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Differences in dominant and non-dominant handgrip strength of male golf professionals measured using the Jamar dynamometer

Differences in dominant and non-dominant handgrip strength of male golf professionals measured using the Jamar dynamometer
Differences in dominant and non-dominant handgrip strength of male golf professionals measured using the Jamar dynamometer
Grip strength is often used clinically as an indicator of hand function and as a quick and effective outcome measure for rehabilitation. There is little published data for normative handgrip strength for specific populations. Published bilateral grip strength values provide no insight into expected ranges or relationships for professional sportsmen and women. This study explored the range and relationship of dominant and non-dominant handgrip strength in professional golfers.
A small, cross sectional study recruiting 36 professional golfers was carried out. Bilateral grip strength was measured using a JAMAR ® dynamometer and standardised measurement protocols. Results indicated that in professional golfers, non-dominant hands were significantly stronger (p=0.009, 95%CI 3.95 to 0.61) than the dominant hand by a mean of 2.28kg.
Clinicians need to consider that, for this potential patient group, optimum hand rehabilitation may need to aim for the non-dominant hand to regain a stronger grip force than the dominant hand
1758-9983
112-116
Barnes, Julie
60d7f959-d039-414b-8b5a-cea04a5ff453
Adams, Jo
6e38b8bb-9467-4585-86e4-14062b02bcba
Barnes, Julie
60d7f959-d039-414b-8b5a-cea04a5ff453
Adams, Jo
6e38b8bb-9467-4585-86e4-14062b02bcba

Barnes, Julie and Adams, Jo (2008) Differences in dominant and non-dominant handgrip strength of male golf professionals measured using the Jamar dynamometer. Hand Therapy, 12 (4), 112-116.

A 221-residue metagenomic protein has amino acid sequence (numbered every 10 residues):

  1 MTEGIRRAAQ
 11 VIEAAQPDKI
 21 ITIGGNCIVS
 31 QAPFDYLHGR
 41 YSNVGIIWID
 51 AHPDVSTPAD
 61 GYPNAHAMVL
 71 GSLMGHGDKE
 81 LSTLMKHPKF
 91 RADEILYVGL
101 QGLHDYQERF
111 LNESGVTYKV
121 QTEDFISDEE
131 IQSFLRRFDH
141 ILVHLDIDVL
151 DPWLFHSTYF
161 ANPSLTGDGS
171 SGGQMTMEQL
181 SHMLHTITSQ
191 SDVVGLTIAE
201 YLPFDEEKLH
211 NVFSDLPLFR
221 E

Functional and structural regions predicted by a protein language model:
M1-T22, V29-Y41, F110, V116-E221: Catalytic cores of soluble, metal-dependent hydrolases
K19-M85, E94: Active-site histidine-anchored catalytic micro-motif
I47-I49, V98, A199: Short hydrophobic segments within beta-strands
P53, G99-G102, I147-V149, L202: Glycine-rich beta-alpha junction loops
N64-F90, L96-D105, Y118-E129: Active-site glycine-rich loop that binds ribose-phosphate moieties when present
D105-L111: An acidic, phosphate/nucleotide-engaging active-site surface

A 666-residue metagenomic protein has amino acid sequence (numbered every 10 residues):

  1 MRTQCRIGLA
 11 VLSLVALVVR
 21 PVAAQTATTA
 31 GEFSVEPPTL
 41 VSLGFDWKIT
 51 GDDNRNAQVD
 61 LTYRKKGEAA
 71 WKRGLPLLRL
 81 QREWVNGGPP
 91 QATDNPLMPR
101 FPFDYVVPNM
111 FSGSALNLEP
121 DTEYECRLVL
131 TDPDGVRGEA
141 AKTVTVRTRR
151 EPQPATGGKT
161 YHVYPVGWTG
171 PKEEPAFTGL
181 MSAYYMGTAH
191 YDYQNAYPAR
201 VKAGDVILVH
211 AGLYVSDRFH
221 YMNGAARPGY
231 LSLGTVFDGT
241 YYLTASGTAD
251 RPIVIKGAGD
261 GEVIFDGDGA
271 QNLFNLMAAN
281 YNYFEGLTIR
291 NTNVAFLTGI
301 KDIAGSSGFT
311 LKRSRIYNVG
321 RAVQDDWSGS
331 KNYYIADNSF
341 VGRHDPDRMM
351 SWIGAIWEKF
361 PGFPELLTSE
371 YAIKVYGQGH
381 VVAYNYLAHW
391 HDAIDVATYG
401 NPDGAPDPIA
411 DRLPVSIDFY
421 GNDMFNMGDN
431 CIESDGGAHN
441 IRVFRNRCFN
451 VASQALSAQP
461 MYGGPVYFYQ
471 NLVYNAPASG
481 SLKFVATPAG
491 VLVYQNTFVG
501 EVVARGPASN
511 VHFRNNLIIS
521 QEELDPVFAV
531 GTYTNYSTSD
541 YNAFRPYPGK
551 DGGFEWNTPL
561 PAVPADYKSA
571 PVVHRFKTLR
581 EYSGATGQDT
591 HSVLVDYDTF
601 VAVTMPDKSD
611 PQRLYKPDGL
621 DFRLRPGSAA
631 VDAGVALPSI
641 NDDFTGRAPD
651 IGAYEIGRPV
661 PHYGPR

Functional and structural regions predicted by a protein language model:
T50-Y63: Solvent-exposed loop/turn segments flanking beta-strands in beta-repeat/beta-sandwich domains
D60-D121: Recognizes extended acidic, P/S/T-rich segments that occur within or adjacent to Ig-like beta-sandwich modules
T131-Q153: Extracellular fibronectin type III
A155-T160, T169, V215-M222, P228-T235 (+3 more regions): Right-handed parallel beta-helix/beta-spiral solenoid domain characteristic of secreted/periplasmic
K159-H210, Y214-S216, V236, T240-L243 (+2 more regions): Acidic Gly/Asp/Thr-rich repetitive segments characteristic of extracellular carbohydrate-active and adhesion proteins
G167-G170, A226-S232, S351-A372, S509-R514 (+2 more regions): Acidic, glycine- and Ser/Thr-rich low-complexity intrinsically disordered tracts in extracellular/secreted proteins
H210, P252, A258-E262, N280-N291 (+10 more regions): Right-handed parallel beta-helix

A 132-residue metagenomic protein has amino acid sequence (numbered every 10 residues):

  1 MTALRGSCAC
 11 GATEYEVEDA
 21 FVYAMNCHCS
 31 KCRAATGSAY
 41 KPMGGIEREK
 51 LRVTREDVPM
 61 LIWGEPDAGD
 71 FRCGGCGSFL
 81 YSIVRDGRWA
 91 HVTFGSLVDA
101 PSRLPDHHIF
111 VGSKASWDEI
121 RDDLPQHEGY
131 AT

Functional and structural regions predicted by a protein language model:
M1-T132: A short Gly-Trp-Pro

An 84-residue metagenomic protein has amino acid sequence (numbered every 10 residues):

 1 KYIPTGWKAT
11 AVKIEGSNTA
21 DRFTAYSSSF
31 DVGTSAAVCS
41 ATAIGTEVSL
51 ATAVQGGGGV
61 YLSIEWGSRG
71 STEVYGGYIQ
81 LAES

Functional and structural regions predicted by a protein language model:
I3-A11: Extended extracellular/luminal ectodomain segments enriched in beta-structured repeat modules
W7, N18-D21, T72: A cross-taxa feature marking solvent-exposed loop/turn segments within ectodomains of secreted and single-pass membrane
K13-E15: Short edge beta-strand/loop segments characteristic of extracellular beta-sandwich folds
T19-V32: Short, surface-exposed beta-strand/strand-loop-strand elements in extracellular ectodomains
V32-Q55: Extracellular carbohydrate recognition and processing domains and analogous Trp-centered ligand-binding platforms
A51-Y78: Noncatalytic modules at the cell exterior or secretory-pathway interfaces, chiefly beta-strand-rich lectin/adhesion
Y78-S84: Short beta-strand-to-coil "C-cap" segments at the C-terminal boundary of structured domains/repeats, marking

Record type: Article

Abstract

Grip strength is often used clinically as an indicator of hand function and as a quick and effective outcome measure for rehabilitation. There is little published data for normative handgrip strength for specific populations. Published bilateral grip strength values provide no insight into expected ranges or relationships for professional sportsmen and women. This study explored the range and relationship of dominant and non-dominant handgrip strength in professional golfers.
A small, cross sectional study recruiting 36 professional golfers was carried out. Bilateral grip strength was measured using a JAMAR ® dynamometer and standardised measurement protocols. Results indicated that in professional golfers, non-dominant hands were significantly stronger (p=0.009, 95%CI 3.95 to 0.61) than the dominant hand by a mean of 2.28kg.
Clinicians need to consider that, for this potential patient group, optimum hand rehabilitation may need to aim for the non-dominant hand to regain a stronger grip force than the dominant hand

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Published date: 2008

Identifiers

Local EPrints ID: 69914
URI: https://eprints.soton.ac.uk/id/eprint/69914
ISSN: 1758-9983
PURE UUID: b078c727-a959-460c-951d-8f1f7633ee98
ORCID for Jo Adams: ORCID iD orcid.org/0000-0003-1765-7060

Catalogue record

Date deposited: 10 Dec 2009
Last modified: 18 May 2019 00:38

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